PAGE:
Patient-Specific Immunotherapy Shows Promise in HIV Studies
Programmed dendritic cells attack disease antigens
New data from clinical studies of AG-S004 (Argos Therapeutics), a patient-specific immunotherapy currently in development for the treatment of human immunodeficiency virus (HIV) infection, were presented March 4 at the Conference on Retroviruses and Opportunistic Infections (CROI) meeting in Boston.
The first presentation discussed new findings from a phase IIa clinical trial that assessed the safety and efficacy of AGS-004 during a 12-week antiretroviral therapy (ART) structured treatment interruption (STI) in patients with chronic HIV-1infection. The goal of the intervention was to induce long-term immunity against each patient’s unique viral variants and to determine the effect on viral load control after stopping ART.
The results showed that AGS-004 induced anti-HIV T memory stem cell-like immune responses, which were associated with a longer time to viral rebound after ART interruption. In addition, the longer time to viral rebound was associated with lower expression of the checkpoint inhibitor PD-1 on activated CD8+ T cells.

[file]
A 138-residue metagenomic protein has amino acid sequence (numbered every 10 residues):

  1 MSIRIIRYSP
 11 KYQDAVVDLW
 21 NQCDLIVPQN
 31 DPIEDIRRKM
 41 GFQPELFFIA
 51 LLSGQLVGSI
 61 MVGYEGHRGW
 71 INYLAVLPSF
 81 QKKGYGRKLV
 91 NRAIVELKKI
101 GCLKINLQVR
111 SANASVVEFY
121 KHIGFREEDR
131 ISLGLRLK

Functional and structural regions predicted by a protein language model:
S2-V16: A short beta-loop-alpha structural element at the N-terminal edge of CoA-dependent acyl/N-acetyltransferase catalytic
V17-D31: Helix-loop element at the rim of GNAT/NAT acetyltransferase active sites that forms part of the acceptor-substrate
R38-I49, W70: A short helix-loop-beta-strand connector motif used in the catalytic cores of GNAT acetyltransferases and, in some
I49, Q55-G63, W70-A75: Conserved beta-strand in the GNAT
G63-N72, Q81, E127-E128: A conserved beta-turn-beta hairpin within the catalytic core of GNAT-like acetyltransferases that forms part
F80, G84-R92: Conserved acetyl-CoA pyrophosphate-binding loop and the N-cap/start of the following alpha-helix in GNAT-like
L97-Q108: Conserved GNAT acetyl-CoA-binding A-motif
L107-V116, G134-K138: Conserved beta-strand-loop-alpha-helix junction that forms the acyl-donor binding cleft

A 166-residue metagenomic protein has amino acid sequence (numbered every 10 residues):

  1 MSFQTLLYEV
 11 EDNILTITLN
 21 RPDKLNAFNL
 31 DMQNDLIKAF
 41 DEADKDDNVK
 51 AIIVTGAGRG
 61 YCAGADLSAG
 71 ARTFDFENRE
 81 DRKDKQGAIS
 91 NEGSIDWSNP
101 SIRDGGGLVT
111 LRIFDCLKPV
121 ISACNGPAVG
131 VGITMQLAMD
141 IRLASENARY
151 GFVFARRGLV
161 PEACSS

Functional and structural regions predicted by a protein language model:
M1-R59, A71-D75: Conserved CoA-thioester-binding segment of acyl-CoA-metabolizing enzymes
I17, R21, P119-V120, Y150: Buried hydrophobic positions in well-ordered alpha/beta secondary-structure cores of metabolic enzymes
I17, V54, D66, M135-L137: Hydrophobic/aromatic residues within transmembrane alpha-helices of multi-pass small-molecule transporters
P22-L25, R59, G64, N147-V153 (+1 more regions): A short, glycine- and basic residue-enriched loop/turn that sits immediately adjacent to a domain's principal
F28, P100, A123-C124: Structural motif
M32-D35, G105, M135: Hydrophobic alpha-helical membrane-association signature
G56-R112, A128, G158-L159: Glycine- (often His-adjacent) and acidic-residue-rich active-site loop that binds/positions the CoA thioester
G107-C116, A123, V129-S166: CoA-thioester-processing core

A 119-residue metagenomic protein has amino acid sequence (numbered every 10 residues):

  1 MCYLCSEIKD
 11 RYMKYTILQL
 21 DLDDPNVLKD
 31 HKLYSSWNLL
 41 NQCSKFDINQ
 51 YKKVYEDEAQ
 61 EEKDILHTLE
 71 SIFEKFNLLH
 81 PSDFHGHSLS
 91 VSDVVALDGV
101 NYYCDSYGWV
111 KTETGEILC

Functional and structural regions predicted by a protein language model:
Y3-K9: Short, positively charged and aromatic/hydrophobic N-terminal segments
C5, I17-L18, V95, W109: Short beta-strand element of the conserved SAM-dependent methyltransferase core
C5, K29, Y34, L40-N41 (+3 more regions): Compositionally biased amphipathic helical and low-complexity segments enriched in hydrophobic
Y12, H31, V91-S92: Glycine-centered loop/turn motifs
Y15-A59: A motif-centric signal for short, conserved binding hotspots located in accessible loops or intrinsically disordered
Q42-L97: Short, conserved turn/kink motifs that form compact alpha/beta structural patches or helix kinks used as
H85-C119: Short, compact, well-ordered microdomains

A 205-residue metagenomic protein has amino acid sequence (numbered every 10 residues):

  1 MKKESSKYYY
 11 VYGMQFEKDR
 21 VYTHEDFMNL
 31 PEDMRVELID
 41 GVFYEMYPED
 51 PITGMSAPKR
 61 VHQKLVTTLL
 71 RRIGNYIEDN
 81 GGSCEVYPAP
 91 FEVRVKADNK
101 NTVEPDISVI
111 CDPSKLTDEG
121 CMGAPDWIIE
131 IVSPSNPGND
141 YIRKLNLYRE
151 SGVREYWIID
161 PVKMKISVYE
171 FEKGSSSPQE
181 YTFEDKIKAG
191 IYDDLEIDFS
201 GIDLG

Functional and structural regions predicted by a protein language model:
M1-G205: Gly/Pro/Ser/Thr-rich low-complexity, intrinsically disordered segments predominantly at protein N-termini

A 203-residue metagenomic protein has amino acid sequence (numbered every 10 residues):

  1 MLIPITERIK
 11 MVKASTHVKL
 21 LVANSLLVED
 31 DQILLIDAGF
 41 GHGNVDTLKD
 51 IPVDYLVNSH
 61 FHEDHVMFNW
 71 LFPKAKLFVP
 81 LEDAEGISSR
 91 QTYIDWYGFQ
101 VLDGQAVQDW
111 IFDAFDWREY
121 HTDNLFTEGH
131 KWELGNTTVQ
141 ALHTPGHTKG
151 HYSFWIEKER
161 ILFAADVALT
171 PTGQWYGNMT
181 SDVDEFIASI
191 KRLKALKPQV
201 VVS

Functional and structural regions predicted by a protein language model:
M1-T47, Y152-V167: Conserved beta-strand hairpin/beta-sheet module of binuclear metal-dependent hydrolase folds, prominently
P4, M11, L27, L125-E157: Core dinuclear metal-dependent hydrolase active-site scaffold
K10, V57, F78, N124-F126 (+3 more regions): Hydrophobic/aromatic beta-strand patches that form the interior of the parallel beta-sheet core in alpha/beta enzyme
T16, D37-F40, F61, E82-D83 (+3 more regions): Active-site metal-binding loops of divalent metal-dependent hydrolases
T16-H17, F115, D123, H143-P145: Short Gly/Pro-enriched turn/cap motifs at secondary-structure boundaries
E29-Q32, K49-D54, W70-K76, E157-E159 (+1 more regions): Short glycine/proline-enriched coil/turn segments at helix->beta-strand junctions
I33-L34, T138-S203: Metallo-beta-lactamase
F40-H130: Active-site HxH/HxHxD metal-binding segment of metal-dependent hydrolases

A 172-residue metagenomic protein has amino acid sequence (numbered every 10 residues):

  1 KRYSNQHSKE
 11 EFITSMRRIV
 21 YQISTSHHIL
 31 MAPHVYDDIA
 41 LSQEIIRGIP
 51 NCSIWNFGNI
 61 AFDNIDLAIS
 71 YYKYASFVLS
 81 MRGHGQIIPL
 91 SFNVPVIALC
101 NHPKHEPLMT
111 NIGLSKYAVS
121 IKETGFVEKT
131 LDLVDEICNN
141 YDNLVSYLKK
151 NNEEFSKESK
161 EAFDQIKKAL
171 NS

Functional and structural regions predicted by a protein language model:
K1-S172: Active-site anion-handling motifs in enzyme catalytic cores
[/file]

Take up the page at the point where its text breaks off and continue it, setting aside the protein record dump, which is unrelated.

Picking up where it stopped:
The second presentation highlighted results from an open-label, single-arm study in which treatment with AGS-004 was administered to patients who initiated ART within 45 days after primary HIV infection.
The results showed that new anti-HIV memory T cell immune responses were induced in all six patients treated. One patient was able to maintain sufficient viral control while off ART drugs for approximately 5 months, and another patient continues ART treatment interruption after nearly 9 months. In addition, three of six patients had decreases in circulating CD4+ T cells containing HIV DNA of 25%, 47%, and 63%, respectively, when measured after three doses of AGS-004 while on ART.
AG-S004 was developed using the Arcelis immunotherapy technology platform. Arcelis captures mutated and variant antigens that are specific to each patient’s disease. It is designed to overcome immunosuppression by producing a durable memory T cell response without adjuvants, which may be associated with toxicity.
The Arcelis process uses only a small tumor or blood sample and the patient’s own dendritic cells, which are collected and optimized following a single leukapheresis procedure. The proprietary process uses RNA isolated from the patient’s disease sample to program dendritic cells to target disease antigens. The activated, antigen-loaded dendritic cells are then formulated into the patient's plasma and administered via intradermal injection.
Source: Argos Therapeutics Inc.; March 4, 2014.